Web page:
Creating a Connection String and Working with SQL Server LocalDB

This tutorial is the fifth in a series of a Visual Basic versions of the Introduction to ASP.NET MVC 5 tutorials published on the www.asp.net site. The original series, produced by Scott Guthrie (twitter @scottgu ), Scott Hanselman (twitter: @shanselman ), and Rick Anderson ( @RickAndMSFT ) was written using the C# language. My versions keep as close to the originals as possible, changing only the coding language. The narrative text is largely unchanged from the original and is used with permission from Microsoft.

This tutorial series will teach you the basics of building an ASP.NET MVC 5 Web application using Visual Studio 2013 and Visual Basic.  A Visual Studio Express For Web project with VB source code is available to accompany this series which you can download.

The tutorial series comprises 11 sections in total. They cover the basics of web development using the ASP.NET MVC framework and the Entity Framework for data access. They are intended to be followed sequentially as each section builds on the knowledge imparted in the previous sections. The navigation path through the series is as follows:

  1. Getting Started
  2. Adding a Controller
  3. Adding a View
  4. Adding a Model
  5. Creating a Connection String and Working with SQL Server LocalDB
  6. Accessing Your Model's Data from a Controller
  7. Examining the Edit Methods and Edit View
  8. Adding Search
  9. Adding a New Field
  10. Adding Validation
  11. Examining the Details and Delete Methods

5. Creating a Connection String and Working with SQL Server LocalDB

The MovieDBContext class you created in the previous section handles the task of connecting to the database and mapping Movie objects to database  records. One question you might ask, though, is how to specify which database it will connect to. You don't actually have to specify which database to use,  Entity Framework will default to using  LocalDB. In this section we'll explicitly add a connection string in the Web.config file of the application.

SQL Server Express LocalDB

LocalDB is a lightweight version of the SQL Server Express Database Engine that starts on demand and runs in user mode. LocalDB runs in a special execution mode of SQL Server Express that enables you to  work with databases as .mdf files. Typically, LocalDB database files are kept in the App_Data folder of a web project.

SQL Server Express is not recommended for use in production web applications. LocalDB in particular should not be used for production with a web application because it is not designed to work with IIS. However, a LocalDB database can be easily migrated to SQL Server or SQL Azure.

In Visual Studio 2013 (and in 2012), LocalDB is one of the components that comprises the default installation of Visual Studio or Visual Studio Express.

By default, the Entity Framework looks in the web.config file for a connection string named the same as the object context class (MovieDBContext for this project).  For more  information see  SQL Server Connection Strings for ASP.NET Web Applications.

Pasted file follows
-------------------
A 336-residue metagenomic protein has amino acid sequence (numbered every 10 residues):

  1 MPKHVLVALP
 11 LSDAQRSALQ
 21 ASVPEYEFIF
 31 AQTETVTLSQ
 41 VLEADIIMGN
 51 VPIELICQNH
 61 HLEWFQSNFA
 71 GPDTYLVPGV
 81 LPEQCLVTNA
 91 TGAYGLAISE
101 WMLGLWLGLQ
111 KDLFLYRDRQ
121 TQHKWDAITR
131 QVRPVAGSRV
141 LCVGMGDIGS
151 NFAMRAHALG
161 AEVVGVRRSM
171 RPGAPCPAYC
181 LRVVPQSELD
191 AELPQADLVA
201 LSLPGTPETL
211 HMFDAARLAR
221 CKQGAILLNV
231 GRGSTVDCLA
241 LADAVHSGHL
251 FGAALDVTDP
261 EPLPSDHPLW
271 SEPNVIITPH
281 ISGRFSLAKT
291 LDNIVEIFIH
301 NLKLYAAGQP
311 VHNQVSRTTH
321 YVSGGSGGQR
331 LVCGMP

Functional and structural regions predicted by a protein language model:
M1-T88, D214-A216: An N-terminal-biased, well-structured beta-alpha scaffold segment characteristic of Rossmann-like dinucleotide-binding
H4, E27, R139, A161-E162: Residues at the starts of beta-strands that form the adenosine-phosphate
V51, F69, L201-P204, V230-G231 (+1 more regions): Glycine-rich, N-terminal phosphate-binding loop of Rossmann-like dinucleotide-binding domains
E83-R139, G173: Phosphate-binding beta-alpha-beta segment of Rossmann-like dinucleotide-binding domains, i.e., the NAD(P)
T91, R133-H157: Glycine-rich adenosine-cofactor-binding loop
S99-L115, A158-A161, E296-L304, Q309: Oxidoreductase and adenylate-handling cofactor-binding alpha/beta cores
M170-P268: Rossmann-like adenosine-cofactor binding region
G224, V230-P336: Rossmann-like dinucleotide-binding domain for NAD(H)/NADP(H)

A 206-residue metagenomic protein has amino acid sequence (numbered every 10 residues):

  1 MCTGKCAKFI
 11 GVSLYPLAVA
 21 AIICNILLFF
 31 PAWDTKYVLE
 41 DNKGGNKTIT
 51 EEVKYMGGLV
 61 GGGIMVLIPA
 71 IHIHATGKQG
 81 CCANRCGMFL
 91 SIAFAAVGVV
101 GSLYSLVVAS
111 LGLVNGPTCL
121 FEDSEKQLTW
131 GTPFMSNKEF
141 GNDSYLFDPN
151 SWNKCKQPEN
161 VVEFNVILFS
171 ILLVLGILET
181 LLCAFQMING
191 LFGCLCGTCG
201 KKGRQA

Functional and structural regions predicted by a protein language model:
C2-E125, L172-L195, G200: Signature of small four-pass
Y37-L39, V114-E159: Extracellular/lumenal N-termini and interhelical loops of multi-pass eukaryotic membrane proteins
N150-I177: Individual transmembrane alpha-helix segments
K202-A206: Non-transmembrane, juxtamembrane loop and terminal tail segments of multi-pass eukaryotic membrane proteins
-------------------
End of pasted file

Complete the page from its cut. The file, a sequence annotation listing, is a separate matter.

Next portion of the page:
Open the application root Web.config file shown below. (Not the Web.config file in the Views folder.)

Adding a connection string

Find  the <connectionStrings>  element:

Adding a connection string

Add the following connection string to the <connectionStrings>  element in the Web.config file.

<add name="MovieDBContext"
     connectionString="Data Source=(LocalDB)\v11.0;AttachDbFilename=|DataDirectory|\Movies.mdf;Integrated Security=True"
     providerName="System.Data.SqlClient" />

The following example shows a portion of the Web.config file with  the new connection string added:

<connectionStrings>
  <add name="DefaultConnection" connectionString="Data Source=(LocalDb)\v11.0;AttachDbFilename=|DataDirectory|\aspnet-MvcMovie-20140425082247.mdf;Initial Catalog=aspnet-MvcMovie-20140425082247;Integrated Security=True" providerName="System.Data.SqlClient" />
  <add name="MovieDBContext" connectionString="Data Source=(LocalDB)\v11.0;AttachDbFilename=|DataDirectory|\Movies.mdf;Integrated Security=True" providerName="System.Data.SqlClient" />
</connectionStrings>

The two connection strings are very similar. The first connection string is  named DefaultConnection and is used for the membership database to control who can access the application. The connection string you've added specifies a LocalDB database named Movie.mdf located in the App_Data  folder.  We won't use the membership database in this tutorial, for more information on membership, authentication and security, see Rick Anderson's tutorial Deploy a Secure ASP.NET MVC app with Membership, OAuth, and SQL Database to a  Windows Azure Web Site.

The name of the connection string must match the name of the DbContext class.

Imports System.Data.Entity

Namespace Models
    Public Class Movie
        Public Property ID As Integer
        Public Property Title As String
        Public Property ReleaseDate As DateTime
        Public Property Genre As String
        Public Property Price As Decimal
    End Class

    Public Class MovieDbContext
        Inherits DbContext

        Public Property Movies As DbSet(Of Movie)
    End Class

End Namespace

You don't actually need to add the MovieDBContext connection string. If you don't specify a connection string, Entity Framework will create a LocalDB database in the users directory with the fully qualified name of the DbContext class (in this case MvcMovie.Models.MovieDBContext). You can name the database anything you like, as long as it has the .mdf  suffix. For example, we could name the database MyFilms.mdf.

Next, you'll build a new MoviesController class that you can use  to display the movie data and allow users to create new movie listings.

 

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